Brix testing is a great way to discover the quality of fruits and vegetables, including its content of both sugars and valuable minerals and trace minerals.
Have you ever eaten a delicious looking grape, only to find that it is sour? What a disappointment.
However, if you had brixed a drop of juice from a grape before buying them, you would have known if it was sweet or not.
Brix testing measures the solids contained in a fluid. For brixing a fruit or vegetable, the fluid is what you get when you squeeze it.
When the brix reading is high, it means the sugar content and mineral content of the fruit or vegetable are high. The higher the brix, the better it is going to taste!
Of course, as fruit gets overly ripe it will become sweeter, which also causes the brix to go up.
To test the brix of a fruit or vegetable, you will need a drop of its juice. Some juicy items yield a drop easily. Others do not, especially leafy greens. But that’s not a problem, if you have a garlic press.
I recommend the
Pampered Chef garlic press. It is built strong and works well for brixing purposes. Just put a piece of the fruit or vegetable in the opening, and squeeze till a drop of juice comes out the bottom of the press.
Next, you need a good Refractometer, one that measures from 0 to 32, and corrects automatically for temperature.
Just lift up the plastic cover over the testing glass of your Refractometer, put a drop of juice on the glass, and gently lower the cover.
Now, point the Refractometer at a good source of light, and look through it. You can rotate the eye piece left or right to focus it to your eye.
Now you will see a scale, with 0 at the bottom, and 32 at the top. The bottom part of the scale will be white, and the upper part will be gray.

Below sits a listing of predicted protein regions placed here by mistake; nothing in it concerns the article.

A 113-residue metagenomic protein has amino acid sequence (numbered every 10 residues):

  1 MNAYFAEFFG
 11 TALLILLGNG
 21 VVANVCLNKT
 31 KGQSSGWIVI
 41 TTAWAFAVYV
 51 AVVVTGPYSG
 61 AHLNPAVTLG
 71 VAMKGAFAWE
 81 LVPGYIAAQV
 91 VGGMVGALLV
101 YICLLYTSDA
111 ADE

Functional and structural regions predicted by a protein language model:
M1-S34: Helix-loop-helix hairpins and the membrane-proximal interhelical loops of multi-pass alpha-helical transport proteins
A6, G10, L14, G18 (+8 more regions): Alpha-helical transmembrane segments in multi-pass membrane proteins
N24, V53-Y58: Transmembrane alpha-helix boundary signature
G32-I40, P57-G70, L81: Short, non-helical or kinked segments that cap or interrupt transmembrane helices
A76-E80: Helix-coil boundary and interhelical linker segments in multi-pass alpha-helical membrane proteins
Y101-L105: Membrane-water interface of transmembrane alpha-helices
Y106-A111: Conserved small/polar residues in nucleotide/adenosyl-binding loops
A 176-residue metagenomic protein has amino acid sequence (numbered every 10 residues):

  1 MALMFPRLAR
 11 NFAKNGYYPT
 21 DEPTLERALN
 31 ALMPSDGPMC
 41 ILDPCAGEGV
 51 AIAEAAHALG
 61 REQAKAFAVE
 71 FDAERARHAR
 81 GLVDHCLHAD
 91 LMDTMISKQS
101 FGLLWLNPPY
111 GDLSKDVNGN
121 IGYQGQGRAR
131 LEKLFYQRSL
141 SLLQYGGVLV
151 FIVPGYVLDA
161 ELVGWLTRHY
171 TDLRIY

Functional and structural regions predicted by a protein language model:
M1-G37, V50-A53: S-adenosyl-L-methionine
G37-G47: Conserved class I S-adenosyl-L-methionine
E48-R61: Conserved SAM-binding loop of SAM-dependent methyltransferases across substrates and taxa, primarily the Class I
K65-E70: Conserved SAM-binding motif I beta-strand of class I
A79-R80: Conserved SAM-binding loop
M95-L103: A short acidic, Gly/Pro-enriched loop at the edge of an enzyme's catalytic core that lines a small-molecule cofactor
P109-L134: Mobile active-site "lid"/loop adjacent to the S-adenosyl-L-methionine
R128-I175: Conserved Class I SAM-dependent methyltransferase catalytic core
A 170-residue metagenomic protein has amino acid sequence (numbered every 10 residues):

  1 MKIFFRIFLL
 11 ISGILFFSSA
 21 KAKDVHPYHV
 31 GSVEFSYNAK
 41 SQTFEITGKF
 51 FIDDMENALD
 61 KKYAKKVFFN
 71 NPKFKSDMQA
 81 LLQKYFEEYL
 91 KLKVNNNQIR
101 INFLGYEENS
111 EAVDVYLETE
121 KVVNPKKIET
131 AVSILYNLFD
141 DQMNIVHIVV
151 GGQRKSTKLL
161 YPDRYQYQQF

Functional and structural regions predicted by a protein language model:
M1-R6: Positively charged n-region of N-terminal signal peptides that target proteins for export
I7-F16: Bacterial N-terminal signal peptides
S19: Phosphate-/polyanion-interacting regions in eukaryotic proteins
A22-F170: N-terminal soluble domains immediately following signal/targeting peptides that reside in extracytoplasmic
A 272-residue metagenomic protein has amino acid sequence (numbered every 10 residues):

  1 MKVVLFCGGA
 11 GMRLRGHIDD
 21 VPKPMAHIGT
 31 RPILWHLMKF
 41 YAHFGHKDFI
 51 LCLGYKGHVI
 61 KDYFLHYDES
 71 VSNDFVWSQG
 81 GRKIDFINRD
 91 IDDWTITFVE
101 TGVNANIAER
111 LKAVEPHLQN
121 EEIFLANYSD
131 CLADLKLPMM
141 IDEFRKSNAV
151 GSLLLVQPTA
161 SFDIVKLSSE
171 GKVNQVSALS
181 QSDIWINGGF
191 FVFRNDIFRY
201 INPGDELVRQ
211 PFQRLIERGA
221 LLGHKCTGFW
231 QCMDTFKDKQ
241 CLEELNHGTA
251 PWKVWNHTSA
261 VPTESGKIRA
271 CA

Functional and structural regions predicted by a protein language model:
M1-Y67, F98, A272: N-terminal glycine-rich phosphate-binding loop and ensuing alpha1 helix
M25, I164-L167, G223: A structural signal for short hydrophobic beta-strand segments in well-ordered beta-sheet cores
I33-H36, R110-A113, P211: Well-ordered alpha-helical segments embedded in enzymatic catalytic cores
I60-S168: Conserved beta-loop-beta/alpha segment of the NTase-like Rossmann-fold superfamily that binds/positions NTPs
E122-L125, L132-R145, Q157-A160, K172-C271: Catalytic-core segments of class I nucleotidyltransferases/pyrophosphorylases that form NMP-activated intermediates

Note on the scale the place where the white and gray meet. Where the colored and white meet is the brix level. In the picture above you can see that the brix level is 11.
Since brix levels vary a great deal according to the type of fruit or vegetable, you will need to look up each fruit or vegetable on a brix chart.
On this chart, look to see if the value you read with your Refractometer is poor, average, good, or excellent.
Sometimes the fluid will have too many particles in it to get a good reading.
A good way to overcome this is to use a piece of nylon stocking (pantyhose). Put your sample to be brixed inside a piece of sticking, place it in the garlic press, and squeeze. This will help to clear up the liquid to be brixed.
Brix testing is an excellent tool to test the quality of the produce you grow in your garden. The cool thing is, the higher the brix, the healthier the plant, and the less problems you are going to have with insects and disease.
A great way to greatly improve the soil, resulting in higher brix readings, is to apply a really good soil conditioner.
This will highly structure the soil and restore balance to the soil.
To learn how to use brix testing in your garden and how to increase the brix of what you grow, click here.
Whether you use a Refractometer for brix testing the quality of fruit and vegetables in the produce department or at a vegetable stand, or to test the fruits or vegetables from your own garden, it’s a great tool to have in your arsenal.
Once you make the initial investment of about $60, you can whip out your garlic press and Refractometer, and within a couple of minutes have your brix results.
Click here to pull up at a free ebook about brixing.
After extensive research, the items in this right column are ones that my family and I have found useful, and I trust
that they may be helpful to you as well.
Concentrated sea minerals,
blended with herbs,
and olive oils.